12. Photo. Another close-up of the flowers. Chile. Photo by G. Glatzel.
  13. Photo. Echinopsis chilensis with a yellow form of Tristerix aphyllus. Reserva Nacional Las Chinchillas, Chile. Photo by Wilfredo Gonzáles Lozada.
  14. Photo. Closer view of the flowers of the yellow form. Reserva Nacional Las Chinchillas, Chile. Photo by Wilfredo Gonzáles Lozada.
  15. Photo. Living (top) and dead (bottom) Tristerix aphyllus parasitic on the cactus, Echinopsis chilensis. Near Santiago, Chile. May 1991. See Mauseth et al. (1984, 1985). Photo by J. Mauseth.
  16. Photo. Inflorescence showing the prolific branching as it departs from its cactus host, Echinopsis chilensis. Near Santiago, Chile. January 1983. See Mauseth et al. (1984, 1985). Photo by J. Mauseth.
  17. Photo. Fruiting plants. Fray Jorge National Park, Chile. Photo by G. Amico.
  18. Photo. Mistletoe with flowers and fruits. Chile. Photo by G. Glatzel.
  19. Photo. Mature fruits containing viviparous embryos with elongated, twisted cotyledonary petioles. Reserva Nacional Las Chinchillas, Chile. Photo by Wilfredo Gonzáles Lozada.
  20. Photo. Another view of fruits, showing green and red embryos within. Reserva Nacional Las Chinchillas, Chile. Photo by Wilfredo Gonzáles Lozada.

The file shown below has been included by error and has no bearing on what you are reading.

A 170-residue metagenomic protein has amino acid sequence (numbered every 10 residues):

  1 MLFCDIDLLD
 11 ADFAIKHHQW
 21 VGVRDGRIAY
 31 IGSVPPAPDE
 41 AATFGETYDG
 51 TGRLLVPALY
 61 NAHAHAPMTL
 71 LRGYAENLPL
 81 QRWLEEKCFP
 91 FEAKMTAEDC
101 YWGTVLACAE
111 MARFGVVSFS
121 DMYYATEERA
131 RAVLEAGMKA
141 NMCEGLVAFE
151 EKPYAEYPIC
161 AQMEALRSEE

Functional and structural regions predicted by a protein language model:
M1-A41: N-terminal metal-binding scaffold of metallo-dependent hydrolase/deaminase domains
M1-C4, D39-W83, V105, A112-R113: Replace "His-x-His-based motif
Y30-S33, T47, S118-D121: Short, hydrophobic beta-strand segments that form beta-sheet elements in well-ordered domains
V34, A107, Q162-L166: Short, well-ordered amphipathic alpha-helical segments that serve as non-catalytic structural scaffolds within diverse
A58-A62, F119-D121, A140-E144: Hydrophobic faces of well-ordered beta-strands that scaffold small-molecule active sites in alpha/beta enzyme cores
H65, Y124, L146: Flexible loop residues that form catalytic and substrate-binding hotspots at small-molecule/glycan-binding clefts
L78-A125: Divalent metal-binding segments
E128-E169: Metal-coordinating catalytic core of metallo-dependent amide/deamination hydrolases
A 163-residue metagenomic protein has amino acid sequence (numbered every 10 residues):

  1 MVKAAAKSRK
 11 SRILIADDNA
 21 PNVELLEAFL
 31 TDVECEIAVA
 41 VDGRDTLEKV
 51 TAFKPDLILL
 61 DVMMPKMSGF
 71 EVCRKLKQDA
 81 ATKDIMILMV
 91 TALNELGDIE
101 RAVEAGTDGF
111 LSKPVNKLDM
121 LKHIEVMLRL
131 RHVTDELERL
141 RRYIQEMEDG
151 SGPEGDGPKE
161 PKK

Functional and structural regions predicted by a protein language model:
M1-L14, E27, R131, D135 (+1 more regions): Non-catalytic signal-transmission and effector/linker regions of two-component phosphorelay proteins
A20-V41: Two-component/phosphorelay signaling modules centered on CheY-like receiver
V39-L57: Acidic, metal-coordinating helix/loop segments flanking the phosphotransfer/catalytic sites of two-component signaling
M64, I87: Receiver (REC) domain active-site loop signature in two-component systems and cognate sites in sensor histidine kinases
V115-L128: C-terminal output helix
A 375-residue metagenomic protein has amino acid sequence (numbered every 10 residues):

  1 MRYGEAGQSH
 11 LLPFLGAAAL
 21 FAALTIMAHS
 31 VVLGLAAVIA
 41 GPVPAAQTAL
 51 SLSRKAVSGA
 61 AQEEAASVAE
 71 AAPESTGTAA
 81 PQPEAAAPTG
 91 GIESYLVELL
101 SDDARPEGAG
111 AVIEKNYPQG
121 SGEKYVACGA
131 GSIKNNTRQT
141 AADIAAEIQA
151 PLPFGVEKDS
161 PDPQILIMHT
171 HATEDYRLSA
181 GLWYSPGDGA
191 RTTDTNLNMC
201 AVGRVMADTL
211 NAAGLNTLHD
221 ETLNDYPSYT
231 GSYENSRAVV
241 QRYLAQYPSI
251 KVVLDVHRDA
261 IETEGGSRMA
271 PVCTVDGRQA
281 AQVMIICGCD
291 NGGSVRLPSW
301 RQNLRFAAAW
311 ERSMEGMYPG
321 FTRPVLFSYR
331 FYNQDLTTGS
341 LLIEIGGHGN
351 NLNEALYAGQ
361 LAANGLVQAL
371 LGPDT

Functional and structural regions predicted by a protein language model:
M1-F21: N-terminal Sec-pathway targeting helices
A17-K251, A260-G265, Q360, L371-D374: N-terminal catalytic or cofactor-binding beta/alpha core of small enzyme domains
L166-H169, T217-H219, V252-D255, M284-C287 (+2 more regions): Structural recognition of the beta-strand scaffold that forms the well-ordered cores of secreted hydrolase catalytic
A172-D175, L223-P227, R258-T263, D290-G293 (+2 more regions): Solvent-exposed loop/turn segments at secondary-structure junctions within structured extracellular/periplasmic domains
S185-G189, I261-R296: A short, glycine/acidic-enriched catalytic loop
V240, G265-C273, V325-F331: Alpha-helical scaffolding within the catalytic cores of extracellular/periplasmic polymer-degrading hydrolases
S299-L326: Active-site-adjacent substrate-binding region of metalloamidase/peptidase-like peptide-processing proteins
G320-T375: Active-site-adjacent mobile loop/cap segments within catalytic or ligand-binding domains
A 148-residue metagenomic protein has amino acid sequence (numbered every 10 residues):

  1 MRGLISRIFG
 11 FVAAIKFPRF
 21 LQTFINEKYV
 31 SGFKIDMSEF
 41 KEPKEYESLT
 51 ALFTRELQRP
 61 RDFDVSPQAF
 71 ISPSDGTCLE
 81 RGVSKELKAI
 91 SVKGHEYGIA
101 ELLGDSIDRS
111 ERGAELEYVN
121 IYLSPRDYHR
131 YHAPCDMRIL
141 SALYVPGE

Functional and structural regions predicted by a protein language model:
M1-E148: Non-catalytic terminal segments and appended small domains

21. Photo. Fruit with pericarp split open revealing the viscid seed and viviparous embryo. Reserva Nacional Las Chinchillas, Chile. Photo by Wilfredo Gonzáles Lozada.
  22. Photo. Seed with pericarp removed. The radicle with a light-colored haustorial disk is visible at the tip. January 1983. See Mauseth et al. (1984, 1985). Photo by J. Mauseth.
  23. Photo. The seed disperser of Tristerix aphyllus, Mimus thenca in Fray Jorge National Forest, Chile. October 2003. Photo by Mariano Rodriguez Cabal
  24. Photo. Close-up of germinating seeds on cactus. Fray Jorge National Park, Chile. Photo by G. Amico.
  25. Photo. Seedling, attached to host needle, with extremely elongated, fused cotyledonary petioles "reaching" for host tissue. Reserva Nacional Las Chinchillas, Chile. Photo by Wilfredo Gonzáles Lozada. See Delrio et al. (1995) for a discussion of the relationship between cactus spine length and mistletoe seedling length.
  26. Photo. Seedling with tape measure showing that the fused cotyledonary petioles are ca. 10 cm long. Reserva Nacional Las Chinchillas, Chile. Photo by Wilfredo Gonzáles Lozada.